Where have you gone, former Mayor Bob? A city turns its troubled eyes to you, woo, woo, woo. What’s that you say, Cola Citizen? Gentle Bob has left and gone away, hey, hey, hey …hey, hey, hey.
First, my apologies to Simon and Garfunkel. And also to Mayor Bob, if he’s offended. I hope not, because it’s meant as a compliment.
Indeed, we could use a little Mayor Bob about now. Can you imagine him fighting with council members in public? With concerned citizens? With anyone?
Of course not. As I wrote about Bob upon his retirement: “Coble was eminently approachable as mayor, making each person feel worthy in their opinions and welcome to share them.”
While I disagreed mightily with him on a wide range of policy and management decisions (or the lack thereof), I always liked the way Bob conducted himself both personally and in his role as the city’s elected leader. Council followed suit, as the mayor sets the tone. And therein lies a lesson that Steve Benjamin needs to learn.
Perhaps he has. He did issue his “Let Us Choose Civility” op-ed piece, and though it was a bit bizarre (“there is a battle between two wolves raging inside all of us”), I’ll give him credit for taking the initiative. But the fable-based, rhetoric-laced, consultant-faced nature of the column came across more as posturing than peacemaking.
Moreover, nowhere in that statement was there any acknowledgement of him having contributed to the problem, much less any apology for having done so. The whole thing had kind of a junior-high feel to it. As does City Council.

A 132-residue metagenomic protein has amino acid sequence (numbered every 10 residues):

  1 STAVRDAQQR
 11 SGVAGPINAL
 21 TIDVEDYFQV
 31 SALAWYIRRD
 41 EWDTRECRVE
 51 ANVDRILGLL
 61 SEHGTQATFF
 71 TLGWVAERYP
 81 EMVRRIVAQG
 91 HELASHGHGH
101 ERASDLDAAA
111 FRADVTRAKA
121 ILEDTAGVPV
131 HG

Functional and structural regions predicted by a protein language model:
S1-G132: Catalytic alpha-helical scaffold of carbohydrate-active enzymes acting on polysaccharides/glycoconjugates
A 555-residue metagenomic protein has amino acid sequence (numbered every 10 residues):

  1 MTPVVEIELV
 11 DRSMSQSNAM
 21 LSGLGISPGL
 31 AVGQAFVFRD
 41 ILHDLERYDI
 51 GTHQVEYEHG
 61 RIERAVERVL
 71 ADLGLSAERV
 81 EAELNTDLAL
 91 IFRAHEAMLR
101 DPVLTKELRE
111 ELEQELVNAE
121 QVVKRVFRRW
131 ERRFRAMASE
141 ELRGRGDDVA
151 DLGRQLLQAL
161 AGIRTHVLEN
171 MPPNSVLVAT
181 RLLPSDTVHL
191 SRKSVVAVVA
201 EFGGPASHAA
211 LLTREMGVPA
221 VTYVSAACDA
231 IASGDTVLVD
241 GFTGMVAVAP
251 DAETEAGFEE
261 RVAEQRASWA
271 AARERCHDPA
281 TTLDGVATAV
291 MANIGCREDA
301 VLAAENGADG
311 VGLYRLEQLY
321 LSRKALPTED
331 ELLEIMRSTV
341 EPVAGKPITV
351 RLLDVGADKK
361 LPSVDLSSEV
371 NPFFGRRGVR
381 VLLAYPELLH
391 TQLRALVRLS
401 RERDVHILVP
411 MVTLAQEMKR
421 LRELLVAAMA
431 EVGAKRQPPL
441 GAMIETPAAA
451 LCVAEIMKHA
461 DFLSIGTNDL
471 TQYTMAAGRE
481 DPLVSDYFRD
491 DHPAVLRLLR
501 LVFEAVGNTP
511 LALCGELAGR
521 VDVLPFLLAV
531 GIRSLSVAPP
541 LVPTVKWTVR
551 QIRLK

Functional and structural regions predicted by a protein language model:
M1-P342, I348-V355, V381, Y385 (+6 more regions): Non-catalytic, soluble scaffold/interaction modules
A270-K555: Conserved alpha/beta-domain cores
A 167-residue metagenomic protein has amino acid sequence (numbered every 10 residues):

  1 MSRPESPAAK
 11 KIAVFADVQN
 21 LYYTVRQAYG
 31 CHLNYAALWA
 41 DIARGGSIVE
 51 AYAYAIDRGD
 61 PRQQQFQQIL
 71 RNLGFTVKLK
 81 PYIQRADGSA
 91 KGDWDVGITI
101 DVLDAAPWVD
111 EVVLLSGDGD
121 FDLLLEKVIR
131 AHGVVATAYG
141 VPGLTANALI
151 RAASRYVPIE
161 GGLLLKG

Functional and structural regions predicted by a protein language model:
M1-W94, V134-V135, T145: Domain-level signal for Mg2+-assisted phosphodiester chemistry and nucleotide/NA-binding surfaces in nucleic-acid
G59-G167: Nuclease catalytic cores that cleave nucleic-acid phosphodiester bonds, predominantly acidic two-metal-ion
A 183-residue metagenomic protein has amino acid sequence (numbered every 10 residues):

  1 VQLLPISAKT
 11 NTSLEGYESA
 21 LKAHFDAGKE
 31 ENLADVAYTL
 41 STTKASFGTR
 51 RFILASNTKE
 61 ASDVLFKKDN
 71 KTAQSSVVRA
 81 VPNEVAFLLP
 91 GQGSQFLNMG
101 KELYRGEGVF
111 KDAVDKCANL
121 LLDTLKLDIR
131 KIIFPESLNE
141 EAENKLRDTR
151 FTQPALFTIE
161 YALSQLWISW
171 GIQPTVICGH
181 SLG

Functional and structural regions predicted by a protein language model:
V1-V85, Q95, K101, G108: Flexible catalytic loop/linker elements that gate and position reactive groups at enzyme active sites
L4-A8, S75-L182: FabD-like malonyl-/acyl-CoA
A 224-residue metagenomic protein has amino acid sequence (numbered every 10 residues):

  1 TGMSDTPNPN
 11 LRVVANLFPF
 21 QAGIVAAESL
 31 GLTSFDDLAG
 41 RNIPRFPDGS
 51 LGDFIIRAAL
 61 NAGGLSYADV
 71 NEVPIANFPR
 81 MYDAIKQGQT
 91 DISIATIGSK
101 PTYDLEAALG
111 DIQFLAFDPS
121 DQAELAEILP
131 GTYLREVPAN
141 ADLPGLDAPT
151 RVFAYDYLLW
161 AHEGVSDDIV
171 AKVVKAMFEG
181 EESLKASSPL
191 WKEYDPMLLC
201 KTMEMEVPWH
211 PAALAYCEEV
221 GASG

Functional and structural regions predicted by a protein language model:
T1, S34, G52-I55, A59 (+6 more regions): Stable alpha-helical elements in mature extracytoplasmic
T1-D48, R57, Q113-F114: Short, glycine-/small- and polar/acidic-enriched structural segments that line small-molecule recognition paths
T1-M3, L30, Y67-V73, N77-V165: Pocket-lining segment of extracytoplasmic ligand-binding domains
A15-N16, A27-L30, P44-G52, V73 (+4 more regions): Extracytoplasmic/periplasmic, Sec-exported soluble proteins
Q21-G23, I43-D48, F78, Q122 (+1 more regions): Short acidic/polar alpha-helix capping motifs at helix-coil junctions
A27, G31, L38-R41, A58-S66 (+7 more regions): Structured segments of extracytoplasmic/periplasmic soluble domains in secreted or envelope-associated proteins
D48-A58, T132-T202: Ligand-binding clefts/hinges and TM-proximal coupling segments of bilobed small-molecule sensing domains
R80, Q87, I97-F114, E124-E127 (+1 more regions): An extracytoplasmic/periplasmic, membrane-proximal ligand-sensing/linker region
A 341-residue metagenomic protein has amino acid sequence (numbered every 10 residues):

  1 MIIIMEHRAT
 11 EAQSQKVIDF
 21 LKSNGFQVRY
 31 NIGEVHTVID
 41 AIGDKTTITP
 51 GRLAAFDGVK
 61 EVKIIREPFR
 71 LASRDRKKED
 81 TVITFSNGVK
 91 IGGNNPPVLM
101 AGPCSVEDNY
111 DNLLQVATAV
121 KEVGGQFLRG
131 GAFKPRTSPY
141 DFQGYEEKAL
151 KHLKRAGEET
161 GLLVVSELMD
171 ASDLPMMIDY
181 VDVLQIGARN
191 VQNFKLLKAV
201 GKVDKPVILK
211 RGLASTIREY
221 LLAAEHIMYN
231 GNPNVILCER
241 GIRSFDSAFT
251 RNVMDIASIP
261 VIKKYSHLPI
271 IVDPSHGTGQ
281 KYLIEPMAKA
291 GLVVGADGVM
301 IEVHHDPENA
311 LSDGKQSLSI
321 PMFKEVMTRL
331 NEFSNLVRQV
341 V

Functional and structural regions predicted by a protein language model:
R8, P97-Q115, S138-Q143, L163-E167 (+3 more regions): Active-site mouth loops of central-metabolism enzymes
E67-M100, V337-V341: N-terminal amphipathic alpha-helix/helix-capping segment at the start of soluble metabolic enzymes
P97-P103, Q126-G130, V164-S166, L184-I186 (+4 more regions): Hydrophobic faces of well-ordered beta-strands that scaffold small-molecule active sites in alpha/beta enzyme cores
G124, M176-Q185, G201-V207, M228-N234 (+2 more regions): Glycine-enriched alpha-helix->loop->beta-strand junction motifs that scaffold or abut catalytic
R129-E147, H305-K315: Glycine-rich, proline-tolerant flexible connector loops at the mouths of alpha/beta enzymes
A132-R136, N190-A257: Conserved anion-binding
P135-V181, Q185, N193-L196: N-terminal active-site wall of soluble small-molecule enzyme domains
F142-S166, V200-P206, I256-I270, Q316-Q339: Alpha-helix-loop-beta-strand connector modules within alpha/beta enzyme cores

Whether its members are fighting publicly with the mayor, with each other or with concerned citizens, the lack of decorum at council meetings falls well short of the distinguished environment of the newly restored Council chambers. If nothing else, they should live up to the room.
Their failure to do so brings to mind another slightly modified verse of “Mrs. Robinson”:
Sitting at a meeting on a Tuesday afternoon / listen to the Council folks debate. Laugh about it, shout about it, when you’ve got to choose / every way you look at it, you lose.
An increasing number of citizens seem to feel that way, regardless of who they supported for mayor or Council seats. While some may favor any given issue and some oppose it, I think they all want a more professional environment when it comes to politicians making public policy.
And again, Benjamin must lead the way. There is only one mayor, and he should act like it. In fact, he should act like it even when his colleagues on Council or citizens on the opposite side of an issue are making life tough for him politically.
Failure to take the high road will lead to failure on policy initiatives. Indeed, I think Benjamin’s combative personal style was a major factor in the landslide defeat of the strong mayor proposal. Voters — even many who supported him for mayor — just didn’t feel comfortable giving him more power.
But while I favor decorum and civility, none of this should be taken to mean I don’t think Mayor Benjamin, members of Council or concerned citizens should not make their points, rally their troops and fight to win. I try to do that in this column every week, and urge everyone else to do the same. Healthy debate leads to wise decisions. Just fight fair, and keep it down in there.
But if Benjamin and Council fail to straighten up and fly right, here’s another modified verse of the song to comfort us in our time of need:
And here’s to you Cola Citizen, Jesus loves you more than you will know, whoa, whoa, whoa. God bless you please, Cola Citizen, heaven holds a place for those who pray, hey, hey, hey … hey, hey, hey.
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In The Red and Brown Water at Trustus
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